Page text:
81. The centrist New Democracy Party won 126 seats (40.8 percent up from 115 seats (35.8 percent of the vote) in 1981 26. The Wall Street Journal, June 6, 1985, p. 33 I 9Papandreouls immediate post-election priority is to shore up the faltering Greek economy sustainable finance the new social programs that have won it popular support.

Since Papandreou has come to office, the foreign debt has jumped over 40 percent to $13 billion, and Athenf, is borrowing money just to pay the interest on these foreign loans.

In effect, Western largesse insulates the Greek people from Papandreouls economic mismanagement percent inflation rate and raises production costs, making Greek products less competitive on world markets. The current account deficit is running at about $&billion per year and the unemployment rate is 9 percent and rising streamline the inefficiently swollen public se c tor and curtail government spending trigger a hostile political backlash. If past behavior is any guide Papandreou can be expected to engineer a clash with the U.S. or Turkey to distract attention from his inability to resolve Greecels economic problems G r eecels current economic policies are not The government has incurred a huge foreign debt to Wage indexation fuels an 18 Papandreou sooner or later must Yet he knows that an austerity plan could U.S. POLICY TOWARD GREECE The Reagan Administration pursued a low-key policy of accommodation during most of Papandreouls first term of office turned a blind eye toward Papandreouls inflammatory rhetoric and bent over backwards to negotiate a base renewal agreement that he could claim as a personal triumph. The U.S. received nothing in return for its political generosity. Indeed, Papandreouls sniping at the U.S continued the May 1984 PASOK Conference finally triggered a hardening of U.S policy toward Turkey, although the State Department smoothed things over and reco m mended against moving precipitously It A particularly blistering attack on American policies. at The Pentagon threatened to call Papandreouls bluff and tilt This is a good beginning, but Washington now must go farther 1) The U.S. quietly should make it cl e ar to Papandreou that, if he terminates U.S. base rights, he will forfeit the bulk of the $500 million in foreign aid that Washington now disburses annually to Athens. Since many of the functions formerly performed by the Greek bases would be transferred t o Turkey, much of this foreign aid similarly would be transferred 27. Marcia Berss, "Having It Both Ways Forbes, November 5, 1984, p. 58 28. The Economist June 8, 1985, p. 47 10 - I 2) The Defense Deparaent should prepare detailed contingency I plans in t h e event of removal of the U.S. bases that provide for the substitution of bases in other NATO countries such as Turkey and Italy with as little degradation of military effectiveness as possible dependence on Western loans free ride is over obligations and end its vilification of the capitalist system if it expects to be rescued financially by that system with international terrorism bonanza of American tourism, they will have to assume responsibility for safeguarding American tourists.from airline skyjacke r s. security arrangements at Athens Airport are not remedied immediately the Reagan Administration should ban U.S. air travel to and from Greece and call on other countries to do the same I 3) Papandreou's bankrupt economic policies are heightening Greek W a shington should inform Athens that the Athens must live up to its NATO defense 4) Papandreou's Greece has compiled a sorry record in dealing I If the Greeks desire the economic If the I 5) Washington should work to assist Greece and Turkey to overcome the i r mutual distrust and resolve their bilateral problems particularly the Cyprus dispute, which the Greeks presume to be the litmus test of Turkish intentions. I I I 6) Papandreou has been able to thumb his nose at the U.S. because he takes American aid lev els for granted.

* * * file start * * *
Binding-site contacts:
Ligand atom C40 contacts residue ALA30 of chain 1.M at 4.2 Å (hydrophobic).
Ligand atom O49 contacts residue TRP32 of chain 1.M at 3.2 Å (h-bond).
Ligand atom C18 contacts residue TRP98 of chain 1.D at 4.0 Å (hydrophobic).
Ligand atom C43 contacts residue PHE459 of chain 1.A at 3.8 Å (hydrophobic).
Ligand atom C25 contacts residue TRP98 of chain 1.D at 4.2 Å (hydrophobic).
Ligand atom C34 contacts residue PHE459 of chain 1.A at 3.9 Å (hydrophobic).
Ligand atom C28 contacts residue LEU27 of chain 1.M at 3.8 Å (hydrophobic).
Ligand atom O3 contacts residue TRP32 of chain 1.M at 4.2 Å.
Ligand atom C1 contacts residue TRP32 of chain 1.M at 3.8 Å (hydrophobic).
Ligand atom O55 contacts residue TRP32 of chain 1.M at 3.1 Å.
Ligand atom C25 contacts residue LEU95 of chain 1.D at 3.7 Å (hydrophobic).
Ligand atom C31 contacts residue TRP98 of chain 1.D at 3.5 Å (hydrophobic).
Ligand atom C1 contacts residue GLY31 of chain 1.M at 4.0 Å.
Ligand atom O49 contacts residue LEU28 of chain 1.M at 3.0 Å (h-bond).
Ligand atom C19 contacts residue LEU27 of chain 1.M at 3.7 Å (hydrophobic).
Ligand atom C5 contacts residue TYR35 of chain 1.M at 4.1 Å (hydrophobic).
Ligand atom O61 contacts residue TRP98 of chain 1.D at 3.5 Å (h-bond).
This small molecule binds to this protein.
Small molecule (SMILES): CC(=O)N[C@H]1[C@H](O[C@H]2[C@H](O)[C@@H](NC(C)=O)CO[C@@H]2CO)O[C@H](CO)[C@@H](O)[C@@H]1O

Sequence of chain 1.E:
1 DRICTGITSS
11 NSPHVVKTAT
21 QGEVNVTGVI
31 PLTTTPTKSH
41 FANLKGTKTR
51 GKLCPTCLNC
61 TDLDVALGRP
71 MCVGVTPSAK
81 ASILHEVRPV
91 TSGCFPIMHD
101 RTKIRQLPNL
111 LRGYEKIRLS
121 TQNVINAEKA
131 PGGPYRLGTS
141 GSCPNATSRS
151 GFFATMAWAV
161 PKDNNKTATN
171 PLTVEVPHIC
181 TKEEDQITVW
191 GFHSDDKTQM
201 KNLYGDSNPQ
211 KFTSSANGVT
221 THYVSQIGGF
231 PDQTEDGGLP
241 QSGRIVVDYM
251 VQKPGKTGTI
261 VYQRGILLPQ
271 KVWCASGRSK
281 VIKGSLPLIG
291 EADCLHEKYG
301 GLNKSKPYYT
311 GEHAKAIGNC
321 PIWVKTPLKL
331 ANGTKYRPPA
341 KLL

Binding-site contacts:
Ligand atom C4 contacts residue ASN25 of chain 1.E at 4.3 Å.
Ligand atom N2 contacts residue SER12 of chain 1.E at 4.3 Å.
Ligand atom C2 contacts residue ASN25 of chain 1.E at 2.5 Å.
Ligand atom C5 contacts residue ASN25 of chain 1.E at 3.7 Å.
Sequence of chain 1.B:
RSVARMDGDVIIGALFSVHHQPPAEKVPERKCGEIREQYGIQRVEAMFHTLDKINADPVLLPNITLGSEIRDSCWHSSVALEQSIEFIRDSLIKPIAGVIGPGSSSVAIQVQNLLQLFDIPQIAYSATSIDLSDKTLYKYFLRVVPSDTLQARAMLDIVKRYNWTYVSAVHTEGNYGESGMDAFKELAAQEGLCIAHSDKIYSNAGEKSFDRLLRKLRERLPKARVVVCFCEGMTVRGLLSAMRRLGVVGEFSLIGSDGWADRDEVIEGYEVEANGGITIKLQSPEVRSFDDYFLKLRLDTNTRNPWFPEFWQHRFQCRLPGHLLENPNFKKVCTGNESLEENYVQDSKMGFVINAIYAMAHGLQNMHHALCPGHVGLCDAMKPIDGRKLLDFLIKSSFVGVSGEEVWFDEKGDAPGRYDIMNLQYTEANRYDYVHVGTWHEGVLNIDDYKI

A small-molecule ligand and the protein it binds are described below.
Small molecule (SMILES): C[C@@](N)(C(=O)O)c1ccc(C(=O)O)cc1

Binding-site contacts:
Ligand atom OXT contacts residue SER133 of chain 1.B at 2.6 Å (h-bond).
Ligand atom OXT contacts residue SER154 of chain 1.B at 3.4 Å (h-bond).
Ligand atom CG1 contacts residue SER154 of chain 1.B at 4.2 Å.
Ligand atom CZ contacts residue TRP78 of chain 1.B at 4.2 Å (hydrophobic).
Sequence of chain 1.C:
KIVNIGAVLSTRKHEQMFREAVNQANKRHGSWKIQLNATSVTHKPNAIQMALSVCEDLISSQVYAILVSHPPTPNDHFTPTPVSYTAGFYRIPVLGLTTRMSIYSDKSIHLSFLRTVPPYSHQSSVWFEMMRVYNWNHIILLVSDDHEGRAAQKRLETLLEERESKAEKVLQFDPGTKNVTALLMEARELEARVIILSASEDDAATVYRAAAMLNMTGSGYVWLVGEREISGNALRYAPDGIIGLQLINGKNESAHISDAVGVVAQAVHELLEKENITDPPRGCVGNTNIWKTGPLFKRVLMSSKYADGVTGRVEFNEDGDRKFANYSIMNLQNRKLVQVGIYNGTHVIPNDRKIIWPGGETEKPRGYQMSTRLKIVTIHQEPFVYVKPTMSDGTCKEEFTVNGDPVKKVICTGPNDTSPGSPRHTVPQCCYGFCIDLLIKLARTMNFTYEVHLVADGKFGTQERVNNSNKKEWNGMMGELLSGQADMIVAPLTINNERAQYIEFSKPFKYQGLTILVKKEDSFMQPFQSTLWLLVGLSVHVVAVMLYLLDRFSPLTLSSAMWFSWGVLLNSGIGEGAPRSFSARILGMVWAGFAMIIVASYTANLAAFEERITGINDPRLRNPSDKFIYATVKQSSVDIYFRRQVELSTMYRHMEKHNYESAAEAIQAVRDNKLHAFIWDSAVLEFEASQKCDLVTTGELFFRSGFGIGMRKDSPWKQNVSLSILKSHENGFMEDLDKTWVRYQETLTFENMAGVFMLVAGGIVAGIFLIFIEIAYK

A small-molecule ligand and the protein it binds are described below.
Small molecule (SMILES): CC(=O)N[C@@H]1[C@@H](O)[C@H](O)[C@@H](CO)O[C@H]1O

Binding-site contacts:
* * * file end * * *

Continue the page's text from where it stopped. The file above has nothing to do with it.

Turkey aid ratio that the U.S. Congress uses as a rule of thumb in aid deliberations should be discarded.

Aid should be allocated according to the strategic importance, economic needs, and cooperative spirit of the two states The 7 to 10, Greece to CONCLUSION The purpose of an alliance is to reduce the uncertainty that each of the allies faces in an often uncertain world. Yet Prime Minister.

Andreas Papandreou has taken great delight in confounding his allies and publicly attacking their policies, social systems, and political intentions. He extracts short-term domestic political benefits from baiting the United States, but does so at the long-term expense of Greece, the U.S., and the Western alliance as a whole Good relations are a two-w a y street. If Papandreou reduces Greece's military commitment to NATO by evicting the U.S. from its bases, he should expect to suffer the consequences--a sharp reduction in U.S. foreign aid commitments to Greece and a deliberate movement of the U.S. to clo ser ties with Turkey. If his government is unwilling or unable to safeguard Americans in Greece against terrorism, he should 11 -expect fewer American tourists to visit Greece and less income from tourism.

Without Western military and economic aid, the Gre ek armed forces and economy will decay. Papandreouls high-pitched, anti-Western demagoguery jeopardizes this assistance from the West. Papandreou should be made aware that Greece cannot keep one foot in NATO and one foot in the %onalignedtl camp. Greece m ust opt for one or the other.

James A. Phillips Senior Policy Analyst 12 -


James Phillips

Senior Research Fellow, The Heritage Foundation